The Chantic Bird
"The Chantic Bird is the confession of a teenage anarchist, a paradoxical character combining a ruthlessness and contempt for contemporary society with a great tenderness and warmth for his small brothers and sisters and for Bee, the girl who looks after them. Like all of David Ireland's novels, implicity in The Chantic Bird is an indictment of the bovine mindlessness of collective man, of the job-captives, the home-owning wage slaves."
"One of the most remarkable novels, first, fifth or fifteenth - to appear on the scene for many a long day... Compassionate and pitiless, savage and sad, ironic and naive, horrifying and farcical..." - Sydney Morning Herald
"Gloriously and savagely comic." - Adelaide Advertiser
I'm only telling you this to let you know what a silly thing it is to live like I do. What it was, I got sacked from my seventeenth job for fighting and gambling - I don't know which - and because I was hardly ever there. I was gambling all right, but someone called me a cheat and swung at me, I moved my head and swung back and this kid went in to one of the bosses with blood coming out of his mouth saying I was a standover man. At least the man that lectured me before they gave me my pay said I was a standover man, but he'd been a policeman before he got this job as personnel officer, so he might have been a bit homesick for the office and a good old backhander in the friendly atmosphere of the charge room. I don't know.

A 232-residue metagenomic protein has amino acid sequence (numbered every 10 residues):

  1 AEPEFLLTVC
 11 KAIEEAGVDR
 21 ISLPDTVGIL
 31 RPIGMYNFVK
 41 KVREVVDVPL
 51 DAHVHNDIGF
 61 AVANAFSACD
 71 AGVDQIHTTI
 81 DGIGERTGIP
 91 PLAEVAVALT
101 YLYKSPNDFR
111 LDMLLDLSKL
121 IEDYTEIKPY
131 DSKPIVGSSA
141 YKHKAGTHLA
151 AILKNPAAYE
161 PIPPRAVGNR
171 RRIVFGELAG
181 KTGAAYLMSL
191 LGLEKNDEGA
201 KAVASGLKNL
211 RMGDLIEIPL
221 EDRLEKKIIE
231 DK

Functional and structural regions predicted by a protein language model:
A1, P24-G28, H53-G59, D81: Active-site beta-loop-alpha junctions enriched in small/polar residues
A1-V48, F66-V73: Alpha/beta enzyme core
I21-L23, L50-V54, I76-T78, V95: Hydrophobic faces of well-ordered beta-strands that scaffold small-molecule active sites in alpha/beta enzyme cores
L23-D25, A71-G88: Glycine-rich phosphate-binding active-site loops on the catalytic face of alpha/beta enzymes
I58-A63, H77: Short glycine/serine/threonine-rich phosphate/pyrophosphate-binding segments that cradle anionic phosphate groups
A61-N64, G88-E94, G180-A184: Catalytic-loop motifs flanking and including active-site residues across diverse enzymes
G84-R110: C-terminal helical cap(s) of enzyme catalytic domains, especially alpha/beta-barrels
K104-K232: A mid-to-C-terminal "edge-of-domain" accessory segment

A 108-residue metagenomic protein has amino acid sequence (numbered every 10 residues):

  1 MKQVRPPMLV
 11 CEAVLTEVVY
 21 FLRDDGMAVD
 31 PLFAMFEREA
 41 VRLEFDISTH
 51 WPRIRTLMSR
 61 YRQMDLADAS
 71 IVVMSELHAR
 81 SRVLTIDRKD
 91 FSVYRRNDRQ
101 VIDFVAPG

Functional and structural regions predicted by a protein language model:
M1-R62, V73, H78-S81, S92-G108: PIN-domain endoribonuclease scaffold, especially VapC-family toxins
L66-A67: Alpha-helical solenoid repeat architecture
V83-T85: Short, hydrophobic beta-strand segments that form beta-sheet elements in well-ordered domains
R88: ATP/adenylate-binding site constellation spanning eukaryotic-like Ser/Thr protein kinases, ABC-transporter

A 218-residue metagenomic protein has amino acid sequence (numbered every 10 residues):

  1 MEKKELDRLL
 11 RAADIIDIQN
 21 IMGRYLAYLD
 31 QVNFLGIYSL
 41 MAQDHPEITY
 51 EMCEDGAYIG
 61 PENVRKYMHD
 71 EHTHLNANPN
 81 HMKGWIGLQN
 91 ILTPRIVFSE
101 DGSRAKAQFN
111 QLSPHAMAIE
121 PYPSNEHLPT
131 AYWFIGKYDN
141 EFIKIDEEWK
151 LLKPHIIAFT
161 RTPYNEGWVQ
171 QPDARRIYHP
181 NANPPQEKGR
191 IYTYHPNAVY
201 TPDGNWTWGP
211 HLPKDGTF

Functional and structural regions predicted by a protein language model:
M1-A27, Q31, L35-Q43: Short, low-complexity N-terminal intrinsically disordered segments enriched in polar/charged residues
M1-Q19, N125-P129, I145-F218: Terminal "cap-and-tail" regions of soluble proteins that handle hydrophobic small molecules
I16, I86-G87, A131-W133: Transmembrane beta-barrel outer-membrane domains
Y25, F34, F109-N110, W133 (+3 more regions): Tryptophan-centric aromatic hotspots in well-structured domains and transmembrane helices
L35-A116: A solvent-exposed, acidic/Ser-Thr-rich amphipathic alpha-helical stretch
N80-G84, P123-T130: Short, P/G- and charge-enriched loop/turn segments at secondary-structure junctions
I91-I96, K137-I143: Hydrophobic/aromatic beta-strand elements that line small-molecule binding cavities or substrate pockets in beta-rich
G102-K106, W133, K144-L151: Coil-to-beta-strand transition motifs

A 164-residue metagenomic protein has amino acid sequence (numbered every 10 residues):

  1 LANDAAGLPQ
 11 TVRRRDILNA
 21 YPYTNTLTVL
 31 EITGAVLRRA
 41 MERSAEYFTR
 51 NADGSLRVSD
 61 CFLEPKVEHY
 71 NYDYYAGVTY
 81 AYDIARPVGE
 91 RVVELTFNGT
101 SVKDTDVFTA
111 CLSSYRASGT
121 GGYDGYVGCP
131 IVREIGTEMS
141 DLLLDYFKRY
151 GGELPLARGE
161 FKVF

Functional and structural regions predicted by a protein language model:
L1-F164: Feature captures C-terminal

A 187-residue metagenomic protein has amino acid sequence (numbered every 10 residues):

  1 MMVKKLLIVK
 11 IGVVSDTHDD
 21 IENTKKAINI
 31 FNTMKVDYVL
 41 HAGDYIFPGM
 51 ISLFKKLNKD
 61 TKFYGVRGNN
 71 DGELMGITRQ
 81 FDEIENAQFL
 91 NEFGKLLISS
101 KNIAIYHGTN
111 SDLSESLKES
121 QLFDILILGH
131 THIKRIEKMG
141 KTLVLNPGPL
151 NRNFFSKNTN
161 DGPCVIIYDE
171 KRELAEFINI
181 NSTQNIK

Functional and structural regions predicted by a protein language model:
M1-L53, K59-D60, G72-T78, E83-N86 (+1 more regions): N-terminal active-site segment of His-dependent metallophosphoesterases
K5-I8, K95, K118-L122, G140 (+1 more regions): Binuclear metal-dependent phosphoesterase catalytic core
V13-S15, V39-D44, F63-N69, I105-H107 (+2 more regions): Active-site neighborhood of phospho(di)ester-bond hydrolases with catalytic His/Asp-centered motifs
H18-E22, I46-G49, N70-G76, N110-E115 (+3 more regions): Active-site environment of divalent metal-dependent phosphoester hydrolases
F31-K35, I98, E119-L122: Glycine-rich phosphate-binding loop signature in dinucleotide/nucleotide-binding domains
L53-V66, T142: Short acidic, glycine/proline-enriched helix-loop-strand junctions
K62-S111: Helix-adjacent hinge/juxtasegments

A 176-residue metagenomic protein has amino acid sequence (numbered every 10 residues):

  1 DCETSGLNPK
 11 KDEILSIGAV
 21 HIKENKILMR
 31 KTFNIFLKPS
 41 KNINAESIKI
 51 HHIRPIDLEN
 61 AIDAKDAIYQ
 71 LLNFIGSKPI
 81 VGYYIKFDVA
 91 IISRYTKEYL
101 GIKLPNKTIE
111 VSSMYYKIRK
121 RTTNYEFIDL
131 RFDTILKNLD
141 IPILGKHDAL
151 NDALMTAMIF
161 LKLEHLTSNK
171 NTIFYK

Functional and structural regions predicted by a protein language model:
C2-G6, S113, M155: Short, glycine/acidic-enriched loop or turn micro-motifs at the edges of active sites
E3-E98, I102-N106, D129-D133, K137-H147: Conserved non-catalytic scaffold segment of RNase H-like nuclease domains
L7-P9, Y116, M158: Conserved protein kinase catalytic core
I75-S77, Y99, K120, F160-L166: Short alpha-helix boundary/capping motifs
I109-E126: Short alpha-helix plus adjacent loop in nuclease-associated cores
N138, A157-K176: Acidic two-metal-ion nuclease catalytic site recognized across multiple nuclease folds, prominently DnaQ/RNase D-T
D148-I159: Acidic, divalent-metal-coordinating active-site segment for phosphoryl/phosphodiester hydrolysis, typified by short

From the Sirius paperback edition, 1979.
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Last modified: December 8, 2004.